In major boost for the rapid deployment of nationwide 4G mobile service – the Federal Communications Commission [FCC], on Friday gave Broadway theaters, sports franchises, and other public entertainment forums until June 12th to change the radio frequencies they use for their wireless microphones, and communications.
The FCC in a new order (PDF) set out the road to 4G data by banning the sale of all current devices that use the 700MHz band. The measure has a “sunset period” until June 12th to ease the transition but will demand that everyone either stop using equipment on those airwaves or have it modified to use a non-offending space. Most of the affected devices will be wireless microphones.
Most of the devices in the frequency range were cleared out with the digital TV transition in June of last year.
All of the steps are meant to clear the 700MHz space in time for public safety uses but also for cellular services. In the US and most other countries, the Long Term Evolution (LTE) standard for 4G will run on the newly freed bands, which are ideal for mobile data as they both carry over longer distances and are much more capable of penetrating indoors than 3G does today.
Verizon will be one of the first carriers to use 700MHz LTE and expects to have commercial 4G active sometime in mid-year. AT&T and T-Mobile are making their own transitions in 2011, while Sprint is for now still focused on its 2.5GHz WiMAX network.
The overall objective for LTE is to provide an extremely high performance radio-access technology that offers full vehicular speed mobility and that can readily coexist with HSPA and earlier networks. Because of scalable bandwidth, operators will be able to easily migrate their networks and users from HSPA to LTE over time.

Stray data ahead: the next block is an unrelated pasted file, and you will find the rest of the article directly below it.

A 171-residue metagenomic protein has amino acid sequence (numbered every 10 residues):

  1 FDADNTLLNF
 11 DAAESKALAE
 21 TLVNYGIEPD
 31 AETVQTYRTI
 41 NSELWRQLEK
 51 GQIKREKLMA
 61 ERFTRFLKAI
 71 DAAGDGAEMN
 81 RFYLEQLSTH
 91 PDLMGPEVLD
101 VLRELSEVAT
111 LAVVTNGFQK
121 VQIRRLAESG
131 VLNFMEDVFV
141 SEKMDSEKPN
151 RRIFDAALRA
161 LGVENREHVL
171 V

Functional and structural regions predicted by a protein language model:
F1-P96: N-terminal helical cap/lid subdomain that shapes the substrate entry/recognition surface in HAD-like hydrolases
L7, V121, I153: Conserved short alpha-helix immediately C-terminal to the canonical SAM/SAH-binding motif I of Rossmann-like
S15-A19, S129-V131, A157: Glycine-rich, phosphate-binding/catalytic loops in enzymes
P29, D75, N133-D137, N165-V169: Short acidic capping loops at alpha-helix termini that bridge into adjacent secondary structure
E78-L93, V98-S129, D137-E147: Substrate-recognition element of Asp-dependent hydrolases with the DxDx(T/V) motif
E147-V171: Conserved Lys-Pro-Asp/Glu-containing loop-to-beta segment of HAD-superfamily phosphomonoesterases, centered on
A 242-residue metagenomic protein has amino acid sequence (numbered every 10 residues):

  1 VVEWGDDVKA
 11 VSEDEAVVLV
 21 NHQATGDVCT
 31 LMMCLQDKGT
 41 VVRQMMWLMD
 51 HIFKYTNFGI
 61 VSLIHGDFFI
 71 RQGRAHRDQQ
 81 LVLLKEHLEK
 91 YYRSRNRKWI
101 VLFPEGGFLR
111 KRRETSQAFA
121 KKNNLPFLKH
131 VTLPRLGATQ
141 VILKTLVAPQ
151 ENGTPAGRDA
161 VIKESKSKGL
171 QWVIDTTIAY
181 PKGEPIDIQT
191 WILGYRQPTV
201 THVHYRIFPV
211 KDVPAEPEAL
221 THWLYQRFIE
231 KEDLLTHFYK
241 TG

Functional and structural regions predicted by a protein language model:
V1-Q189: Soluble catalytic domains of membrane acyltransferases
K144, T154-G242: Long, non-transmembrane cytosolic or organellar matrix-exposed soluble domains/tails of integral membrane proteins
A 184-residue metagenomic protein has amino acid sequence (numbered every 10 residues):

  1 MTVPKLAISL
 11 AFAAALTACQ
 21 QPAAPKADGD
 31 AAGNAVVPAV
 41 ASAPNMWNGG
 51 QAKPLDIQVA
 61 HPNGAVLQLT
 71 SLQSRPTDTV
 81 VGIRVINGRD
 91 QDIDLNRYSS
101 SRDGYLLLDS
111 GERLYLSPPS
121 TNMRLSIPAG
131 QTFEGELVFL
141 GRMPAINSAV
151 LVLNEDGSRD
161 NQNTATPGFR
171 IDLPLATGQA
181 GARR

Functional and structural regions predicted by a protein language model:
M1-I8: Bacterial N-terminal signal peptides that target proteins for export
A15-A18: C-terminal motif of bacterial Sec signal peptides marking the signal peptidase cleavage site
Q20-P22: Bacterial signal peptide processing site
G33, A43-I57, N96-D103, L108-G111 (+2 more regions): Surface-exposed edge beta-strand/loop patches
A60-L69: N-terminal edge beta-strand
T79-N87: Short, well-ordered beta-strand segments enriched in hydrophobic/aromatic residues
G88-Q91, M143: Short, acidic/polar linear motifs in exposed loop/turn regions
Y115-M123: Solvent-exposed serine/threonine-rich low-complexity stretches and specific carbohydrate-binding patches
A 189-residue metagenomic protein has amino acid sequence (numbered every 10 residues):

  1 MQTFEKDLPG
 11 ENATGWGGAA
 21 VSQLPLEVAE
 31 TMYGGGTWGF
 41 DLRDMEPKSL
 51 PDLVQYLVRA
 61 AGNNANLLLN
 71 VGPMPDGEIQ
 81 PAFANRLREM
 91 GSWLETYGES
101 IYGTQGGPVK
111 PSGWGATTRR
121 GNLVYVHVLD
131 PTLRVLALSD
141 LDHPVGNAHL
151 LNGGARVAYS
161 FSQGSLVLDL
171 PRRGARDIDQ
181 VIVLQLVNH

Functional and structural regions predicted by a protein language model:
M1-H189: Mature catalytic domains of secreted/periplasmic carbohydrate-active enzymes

LTE assumes a full Internet Protocol (IP) network architecture and is designed to support voice in the packet domain. It incorporates top-of-the-line radio techniques to achieve performance levels beyond what will be practical with CDMA approaches, particularly in larger channel bandwidths.
LTE capabilities include:
- Downlink peak data rates up to 326 Mbps with 20 MHz bandwidth
- Uplink peak data rates up to 86.4 Mbps with 20 MHz bandwidth
- Scalable bandwidth up to 20 MHz, covering 1.4, 3, 5, 10, 15, and 20 MHz in the study phase
- Reduced latency, up to 10 milliseconds (ms) round-trip times between user equipment and the base station, and to less than 100 ms transition times from inactive to active
- Improved service for both mobile and fixed-location users
LTE will address the market needs for at least the next decade, after which time operators might deploy IMT-Advanced or fourth generation (4G) networks using LTE-Advanced technology with work already in progress at 3GPP in Release 10.
Use of much of that spectrum has been licensed for around $20 billion by major wireless carriers – including Verizon and AT&T.
Complete details at our iPhone meetup on Thursday, January 21st at BB Rovers.